Australian Networks need to respect Australian viewers in order to limit piracy

The sixth season of The Good Wife “premieres” tonight on Channel Ten at 9:30. The US premiere was only two and a half weeks ago, and three episodes have aired over there as of last Sunday. A two and a half week wait isn’t that long when it comes to Australian Networks airing imports after the United States, but compared to the less than 24 hours it took for Homeland to reach Australian airwaves on Monday, it’s too long. Similarly, Channel Ten was eager to premiere two of the new shows of the United States 2014-2015 television season, Scorpion and Madam Secretary, both of which started before The Good Wife even though all three shows premiered on CBS on either the 21st or 22nd of September.

What is frustrating about this is that The Good Wife has just started its sixth season and already has an established audience. Why is it so difficult for them to fast track a show with an established audience when they’re bringing new shows, with a higher likelihood of cancellation, as soon as they possibly can? Furthermore, Madam Secretary is paired with The Good Wife on Sunday nights on CBS, because they believe the shows will attract similar audiences. It would have made sense for Channel Ten to adopt a similar tactic, as it can use an already established audience to build an audience for a show that is perceived to be similar. Better yet, these two shows would also fit well with Party Tricks, Ten’s new Australian political drama starring Asher Keddie. Once again, even though the wait is only 16 days, if the wait was less than a week, there would be less incentive for Australian fans of The Good Wife to pirate the show. And Ten is not the only network doing this.

Channel Seven has the rights to the ABC Network’s How To Get Away With Murder, which premiered to 14 million viewers, and broke DVR records with an additional 6 million people watching the recorded show within a week. When are Channel Seven airing the show? Next year, presumably after the Australian Open is finished. The best way to capitalise on internet buzz is to premiere the show as soon as possible after it airs in the United States. Admittedly Seven has better ratings and attracts an older demographic than Ten and are therefore less susceptible to losing viewers to online piracy, but fast tracking these shows would still lead to them making more money from advertising. Similarly, the fourth season of Scandal, one of the top ten dramas in the United States, debuted nearly two weeks ago and Seven is yet to air the third season. I’m fairly sure very few Australians are aware that the show exists, but those who do have probably already seen the third season anyway.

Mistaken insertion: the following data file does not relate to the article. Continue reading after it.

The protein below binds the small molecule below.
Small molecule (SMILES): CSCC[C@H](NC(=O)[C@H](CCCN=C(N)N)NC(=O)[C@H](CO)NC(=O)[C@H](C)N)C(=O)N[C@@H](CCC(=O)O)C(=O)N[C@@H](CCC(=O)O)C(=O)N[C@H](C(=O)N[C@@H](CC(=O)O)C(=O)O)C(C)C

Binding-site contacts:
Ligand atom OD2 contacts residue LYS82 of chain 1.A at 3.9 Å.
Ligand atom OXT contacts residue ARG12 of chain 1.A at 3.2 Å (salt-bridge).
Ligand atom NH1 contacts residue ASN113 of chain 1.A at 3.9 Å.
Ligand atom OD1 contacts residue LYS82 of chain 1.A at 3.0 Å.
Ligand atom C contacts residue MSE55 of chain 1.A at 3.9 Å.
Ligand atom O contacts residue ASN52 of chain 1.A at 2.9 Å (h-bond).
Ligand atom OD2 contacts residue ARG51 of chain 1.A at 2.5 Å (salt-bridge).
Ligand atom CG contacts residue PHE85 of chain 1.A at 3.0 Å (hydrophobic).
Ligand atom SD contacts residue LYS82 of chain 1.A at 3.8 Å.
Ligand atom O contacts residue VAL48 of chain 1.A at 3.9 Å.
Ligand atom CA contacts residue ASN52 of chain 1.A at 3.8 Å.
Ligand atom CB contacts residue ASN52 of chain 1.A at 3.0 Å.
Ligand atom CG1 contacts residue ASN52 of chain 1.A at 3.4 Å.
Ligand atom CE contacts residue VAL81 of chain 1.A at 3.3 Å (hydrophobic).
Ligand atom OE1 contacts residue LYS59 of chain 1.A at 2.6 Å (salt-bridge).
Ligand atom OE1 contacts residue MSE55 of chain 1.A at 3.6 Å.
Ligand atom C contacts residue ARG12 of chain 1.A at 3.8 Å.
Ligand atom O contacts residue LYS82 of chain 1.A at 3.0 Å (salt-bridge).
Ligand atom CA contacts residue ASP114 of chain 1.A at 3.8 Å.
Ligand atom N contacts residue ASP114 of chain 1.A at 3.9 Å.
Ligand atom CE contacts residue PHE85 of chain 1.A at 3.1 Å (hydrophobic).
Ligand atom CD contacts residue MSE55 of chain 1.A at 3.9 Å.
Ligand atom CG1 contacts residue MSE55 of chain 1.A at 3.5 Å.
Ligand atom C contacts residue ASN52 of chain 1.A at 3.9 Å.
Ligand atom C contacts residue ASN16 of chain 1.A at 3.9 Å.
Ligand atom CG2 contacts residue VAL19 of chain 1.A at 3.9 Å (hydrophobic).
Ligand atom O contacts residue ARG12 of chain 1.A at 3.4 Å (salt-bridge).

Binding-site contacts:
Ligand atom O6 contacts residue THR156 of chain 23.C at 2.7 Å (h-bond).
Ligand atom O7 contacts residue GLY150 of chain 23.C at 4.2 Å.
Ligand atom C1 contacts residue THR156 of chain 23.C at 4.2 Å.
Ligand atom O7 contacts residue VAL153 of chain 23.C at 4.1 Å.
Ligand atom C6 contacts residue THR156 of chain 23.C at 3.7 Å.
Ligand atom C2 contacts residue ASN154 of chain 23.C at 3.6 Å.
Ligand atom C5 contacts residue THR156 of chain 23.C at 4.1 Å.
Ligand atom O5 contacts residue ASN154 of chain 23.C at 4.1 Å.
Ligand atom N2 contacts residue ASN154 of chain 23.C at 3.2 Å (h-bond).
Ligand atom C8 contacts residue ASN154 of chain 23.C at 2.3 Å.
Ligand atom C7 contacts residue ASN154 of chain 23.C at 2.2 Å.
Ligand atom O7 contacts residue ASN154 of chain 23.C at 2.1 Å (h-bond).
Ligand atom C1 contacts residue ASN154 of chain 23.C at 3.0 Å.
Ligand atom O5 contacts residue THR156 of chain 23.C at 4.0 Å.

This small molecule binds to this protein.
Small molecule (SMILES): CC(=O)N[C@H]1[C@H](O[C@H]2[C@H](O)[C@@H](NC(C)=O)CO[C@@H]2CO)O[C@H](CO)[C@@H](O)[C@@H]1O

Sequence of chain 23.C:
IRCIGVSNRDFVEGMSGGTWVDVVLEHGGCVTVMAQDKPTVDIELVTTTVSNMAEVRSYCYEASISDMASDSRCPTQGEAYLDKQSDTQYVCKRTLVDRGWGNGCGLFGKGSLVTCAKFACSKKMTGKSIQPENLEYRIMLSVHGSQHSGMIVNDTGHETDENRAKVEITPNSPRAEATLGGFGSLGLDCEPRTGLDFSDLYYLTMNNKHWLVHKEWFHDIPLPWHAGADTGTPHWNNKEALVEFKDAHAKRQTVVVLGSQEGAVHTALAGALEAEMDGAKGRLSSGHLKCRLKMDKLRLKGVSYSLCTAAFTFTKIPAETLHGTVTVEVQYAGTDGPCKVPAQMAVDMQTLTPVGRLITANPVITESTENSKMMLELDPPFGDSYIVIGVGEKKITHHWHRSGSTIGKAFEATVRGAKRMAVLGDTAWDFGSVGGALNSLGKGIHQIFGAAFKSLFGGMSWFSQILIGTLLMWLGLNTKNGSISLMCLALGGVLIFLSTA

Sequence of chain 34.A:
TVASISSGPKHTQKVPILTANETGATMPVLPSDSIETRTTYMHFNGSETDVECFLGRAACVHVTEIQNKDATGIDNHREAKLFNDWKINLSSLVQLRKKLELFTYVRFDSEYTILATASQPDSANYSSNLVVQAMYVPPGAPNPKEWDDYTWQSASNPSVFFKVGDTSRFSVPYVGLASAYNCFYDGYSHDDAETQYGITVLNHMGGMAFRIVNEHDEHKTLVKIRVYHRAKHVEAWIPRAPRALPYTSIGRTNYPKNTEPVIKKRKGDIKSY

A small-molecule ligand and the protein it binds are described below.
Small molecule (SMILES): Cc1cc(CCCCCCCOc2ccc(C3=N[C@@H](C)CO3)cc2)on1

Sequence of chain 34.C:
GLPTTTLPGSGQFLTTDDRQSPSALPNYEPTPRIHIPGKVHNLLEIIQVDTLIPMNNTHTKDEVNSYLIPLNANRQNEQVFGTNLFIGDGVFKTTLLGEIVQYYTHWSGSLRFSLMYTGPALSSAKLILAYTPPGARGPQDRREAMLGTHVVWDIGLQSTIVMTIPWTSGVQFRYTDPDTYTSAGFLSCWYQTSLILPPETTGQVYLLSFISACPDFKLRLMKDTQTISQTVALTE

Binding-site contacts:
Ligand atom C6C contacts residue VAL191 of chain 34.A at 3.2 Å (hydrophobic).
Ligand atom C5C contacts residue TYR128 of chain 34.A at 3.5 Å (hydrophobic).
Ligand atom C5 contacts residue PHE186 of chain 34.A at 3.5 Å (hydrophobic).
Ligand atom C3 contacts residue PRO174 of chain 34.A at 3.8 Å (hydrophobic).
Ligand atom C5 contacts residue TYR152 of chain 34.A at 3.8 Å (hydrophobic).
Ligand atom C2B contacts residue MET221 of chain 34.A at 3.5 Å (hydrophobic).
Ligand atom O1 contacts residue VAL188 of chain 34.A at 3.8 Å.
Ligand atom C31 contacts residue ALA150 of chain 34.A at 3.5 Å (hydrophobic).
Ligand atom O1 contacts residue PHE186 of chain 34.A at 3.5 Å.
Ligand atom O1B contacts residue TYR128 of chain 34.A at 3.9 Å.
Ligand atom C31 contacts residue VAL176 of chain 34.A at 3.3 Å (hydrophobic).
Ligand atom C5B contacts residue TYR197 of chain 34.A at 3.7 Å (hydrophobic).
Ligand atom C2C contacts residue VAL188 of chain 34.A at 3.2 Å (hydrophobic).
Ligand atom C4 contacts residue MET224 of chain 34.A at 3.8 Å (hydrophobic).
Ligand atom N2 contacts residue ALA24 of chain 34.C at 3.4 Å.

The Foxtel channel Showcase fast tracks Game of Thrones, Mad Men and other premium dramas that air on HBO within 24 hours of airing in the United States; the summer drama The Leftovers has already completed its first season and is premiering on Showcase later this month. The Comedy Channel fast tracks John Oliver’s Last Week Tonight from HBO within 24 hours (this is one of my favourite shows right now), but it took them three months to air the most recent season of Louie. As stated earlier, Ten fast tracks Homeland, a show that used to be fantastic, but won’t fast track other favourites. This is a widespread problem that isn’t limited to free to air networks but also channels that people pay to watch. Australian networks need to respect established audiences for their imported shows and fast track those shows. It will increase their viewership and reduce the impact of online piracy

Women as puzzles: Why I’ve given up on Doctor Who

Two weeks ago I stopped watching Doctor Who, which is somewhat surprising, since I’ve been watching the reboot since 2005. And when I say I stopped watching, I saw that it was time for the show to start and decided to watch something else. At one point Doctor Who was a very good show, and in fact my favourite show on television. In 2007 and 2008, my Doctor Who mania was at its peak, and I was really excited that Steven Moffat, writer of my favourite episode “Blink”, was going to take over the showrunner duties when it was announced in 2008. Then David Tennant announced his retirement, and I was disappointed that the two weren’t going to work together. Surprisingly, my issue with Doctor Who since Steven Moffat has taken over as showrunner is that the writing just isn’t as good. Every series of Doctor Who has some dud episodes, and I even used to love those. But the issues with Moffat’s writing go further than an episode that is so bad it comes back around to being enjoyable. This is your SPOILER WARNING, I’ve tried to be as vague as possible, but sometimes that’s just not possible.